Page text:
According to Grant Thornton’s latest Food and Beverage Insights report, the quarter marked a significant up-take in the volume of cross-border transactions, with more cross-border deals completed than domestic deals. During the quarter, there were 15 deals in which overseas companies made acquisitions in the UK and Ireland, matched by 15 UK and Irish companies concluding transactions overseas, as well as 28 domestic deals.
Of the deals involving overseas buyers, 67% of purchasers were of European origin, an increase on 51% in 2017 and 44% in 2016.
The report found that overall activity in the food and drink sector remained strong in 2018, with a total of 209 transactions last year, compared to 202 in 2016 and 215 in 2017.
The final quarter of 2018 concluded strongly with 58 deals, an increase of 13.7% on the 51 deals in the preceding quarter. Q4 also registered the highest total disclosed deal value for the year, recording £4.59 billion across 14 deals which included the £3.19bn acquisition by Unilever of GlaxoSmithKline's health food drinks portfolio in India, Bangladesh and 20 other Asian markets.
Despite the steady number of transactions completed over the year, 2018’s total disclosed deal value saw a more pronounced year-on-year decline at £7.5bn, compared with £21.7bn in 2017. However, some major deals completed in 2017, such as Tesco’s £3.6bn acquisition of Booker and the £6.2bn sale of Unilever’s spreads business bolstered that year’s amount.
Trefor Griffith, head of food and beverage at Grant Thornton UK LLP, said that the UK’s impending exit from the EU hadn’t affected activity. “Last year’s deal activity shows how interest in the food and beverage (F&B) sector remains strong. In particular, F&B businesses continue to attract interest from private equity buyers, and cross-border appetite remained in both directions in 2018.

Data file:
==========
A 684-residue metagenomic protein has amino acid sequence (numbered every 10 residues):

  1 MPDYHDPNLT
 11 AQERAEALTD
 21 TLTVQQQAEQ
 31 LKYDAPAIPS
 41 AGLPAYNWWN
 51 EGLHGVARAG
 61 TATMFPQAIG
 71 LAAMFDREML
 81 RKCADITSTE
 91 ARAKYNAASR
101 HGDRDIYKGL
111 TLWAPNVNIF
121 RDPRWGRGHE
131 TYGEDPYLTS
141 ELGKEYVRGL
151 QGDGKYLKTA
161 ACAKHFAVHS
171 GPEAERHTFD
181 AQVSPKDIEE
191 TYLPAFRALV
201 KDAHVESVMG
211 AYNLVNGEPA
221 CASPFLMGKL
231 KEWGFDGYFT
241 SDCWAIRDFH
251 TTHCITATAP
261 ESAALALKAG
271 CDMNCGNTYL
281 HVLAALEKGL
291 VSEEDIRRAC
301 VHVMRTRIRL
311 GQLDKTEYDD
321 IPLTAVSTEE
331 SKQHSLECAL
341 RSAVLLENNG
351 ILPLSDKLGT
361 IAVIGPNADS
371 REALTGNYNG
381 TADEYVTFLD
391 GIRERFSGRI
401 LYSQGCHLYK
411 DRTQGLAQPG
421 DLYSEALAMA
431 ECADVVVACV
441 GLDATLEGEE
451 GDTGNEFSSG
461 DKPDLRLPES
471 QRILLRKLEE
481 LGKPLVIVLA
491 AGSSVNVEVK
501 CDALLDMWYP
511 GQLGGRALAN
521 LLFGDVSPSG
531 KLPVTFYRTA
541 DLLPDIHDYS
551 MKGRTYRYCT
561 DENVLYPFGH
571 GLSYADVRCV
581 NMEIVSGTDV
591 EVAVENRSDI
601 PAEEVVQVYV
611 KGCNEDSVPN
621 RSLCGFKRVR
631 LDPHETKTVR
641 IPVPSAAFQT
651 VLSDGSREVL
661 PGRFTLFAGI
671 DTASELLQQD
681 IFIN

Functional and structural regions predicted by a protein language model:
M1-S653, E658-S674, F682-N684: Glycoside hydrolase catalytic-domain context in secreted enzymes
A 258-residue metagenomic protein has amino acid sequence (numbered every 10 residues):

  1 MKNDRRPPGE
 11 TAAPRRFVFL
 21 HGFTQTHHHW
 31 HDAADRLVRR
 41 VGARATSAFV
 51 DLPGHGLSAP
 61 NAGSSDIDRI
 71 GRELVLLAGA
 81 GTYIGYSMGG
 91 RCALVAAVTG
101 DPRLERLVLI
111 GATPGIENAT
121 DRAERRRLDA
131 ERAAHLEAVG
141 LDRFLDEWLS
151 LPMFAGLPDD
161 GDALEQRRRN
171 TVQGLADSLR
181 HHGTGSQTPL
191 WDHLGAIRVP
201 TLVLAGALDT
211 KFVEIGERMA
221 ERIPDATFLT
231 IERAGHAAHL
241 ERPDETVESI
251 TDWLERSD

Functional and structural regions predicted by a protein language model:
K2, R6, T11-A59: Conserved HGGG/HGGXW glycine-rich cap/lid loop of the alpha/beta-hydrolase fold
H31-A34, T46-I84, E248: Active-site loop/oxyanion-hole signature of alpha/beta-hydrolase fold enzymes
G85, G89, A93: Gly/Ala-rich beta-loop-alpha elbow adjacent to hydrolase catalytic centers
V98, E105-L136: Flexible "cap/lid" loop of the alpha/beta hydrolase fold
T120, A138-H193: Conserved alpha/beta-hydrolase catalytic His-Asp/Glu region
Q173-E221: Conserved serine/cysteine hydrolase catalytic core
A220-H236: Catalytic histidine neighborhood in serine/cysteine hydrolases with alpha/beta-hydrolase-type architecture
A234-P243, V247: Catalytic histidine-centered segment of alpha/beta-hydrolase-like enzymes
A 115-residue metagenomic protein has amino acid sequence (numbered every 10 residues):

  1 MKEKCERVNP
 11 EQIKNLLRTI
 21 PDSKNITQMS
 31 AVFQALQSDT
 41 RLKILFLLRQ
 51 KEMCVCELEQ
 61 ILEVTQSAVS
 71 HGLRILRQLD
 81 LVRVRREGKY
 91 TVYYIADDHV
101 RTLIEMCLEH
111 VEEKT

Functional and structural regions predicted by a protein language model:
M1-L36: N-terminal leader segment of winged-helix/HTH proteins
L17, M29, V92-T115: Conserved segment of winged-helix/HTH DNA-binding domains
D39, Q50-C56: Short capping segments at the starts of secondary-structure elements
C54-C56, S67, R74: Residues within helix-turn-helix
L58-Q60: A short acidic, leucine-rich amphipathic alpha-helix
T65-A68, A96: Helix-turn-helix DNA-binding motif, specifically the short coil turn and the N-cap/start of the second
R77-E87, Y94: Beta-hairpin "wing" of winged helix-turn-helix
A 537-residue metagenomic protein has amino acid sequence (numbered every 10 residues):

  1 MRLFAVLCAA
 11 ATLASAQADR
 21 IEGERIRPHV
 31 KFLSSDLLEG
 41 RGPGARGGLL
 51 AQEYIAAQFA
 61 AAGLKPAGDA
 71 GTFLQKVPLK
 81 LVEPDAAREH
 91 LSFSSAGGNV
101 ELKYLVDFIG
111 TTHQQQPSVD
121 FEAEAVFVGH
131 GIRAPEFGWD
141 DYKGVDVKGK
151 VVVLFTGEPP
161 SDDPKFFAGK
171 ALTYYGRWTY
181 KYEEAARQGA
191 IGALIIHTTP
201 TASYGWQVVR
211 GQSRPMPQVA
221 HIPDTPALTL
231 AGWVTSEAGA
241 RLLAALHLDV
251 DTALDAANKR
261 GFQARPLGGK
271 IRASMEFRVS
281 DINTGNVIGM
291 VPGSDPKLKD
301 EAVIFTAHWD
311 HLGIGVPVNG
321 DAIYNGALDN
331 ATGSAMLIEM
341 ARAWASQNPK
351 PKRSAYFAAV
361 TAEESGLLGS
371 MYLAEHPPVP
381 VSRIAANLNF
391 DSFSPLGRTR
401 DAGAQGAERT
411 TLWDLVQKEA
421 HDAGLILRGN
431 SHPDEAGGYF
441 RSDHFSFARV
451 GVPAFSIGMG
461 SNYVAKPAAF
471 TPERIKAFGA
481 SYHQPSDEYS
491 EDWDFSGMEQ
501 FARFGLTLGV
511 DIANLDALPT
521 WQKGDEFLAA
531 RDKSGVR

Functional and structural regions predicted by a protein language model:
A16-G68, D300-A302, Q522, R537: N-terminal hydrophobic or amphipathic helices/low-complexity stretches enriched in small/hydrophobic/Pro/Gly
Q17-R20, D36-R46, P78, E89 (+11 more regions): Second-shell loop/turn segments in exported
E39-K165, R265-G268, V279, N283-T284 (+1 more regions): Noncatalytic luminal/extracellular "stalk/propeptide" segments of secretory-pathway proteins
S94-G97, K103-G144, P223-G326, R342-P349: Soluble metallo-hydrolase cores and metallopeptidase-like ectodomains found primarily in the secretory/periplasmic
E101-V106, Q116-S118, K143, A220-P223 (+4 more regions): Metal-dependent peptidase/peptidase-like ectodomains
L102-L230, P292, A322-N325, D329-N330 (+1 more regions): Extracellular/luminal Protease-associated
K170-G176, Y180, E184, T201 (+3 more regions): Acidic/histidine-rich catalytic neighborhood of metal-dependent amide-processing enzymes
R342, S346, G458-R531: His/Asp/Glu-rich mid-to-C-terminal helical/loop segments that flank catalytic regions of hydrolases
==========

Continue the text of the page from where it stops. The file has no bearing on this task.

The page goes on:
“While Brexit has inevitably caused some strategic agendas to be postponed, in other instances it will have served as a catalyst for mergers and acquisitions (M&A). Some overseas companies have engaged in M&A to establish or strengthen a UK footprint prior to the UK’s exit from the EU. Outbound M&A has also picked up as UK F&B companies look to increase their routes to market, alongside developing export channels.”
At the Business Leaders’ Forum held in London in January, Oghma Partners director Carolyn Vinery said that although overseas interest in UK food and drink businesses remained strong, a no-deal Brexit could hinder that interest, while at the same event, Shore Capital head of research Clive Black said M&A activity would continue, regardless of the Brexit outcome.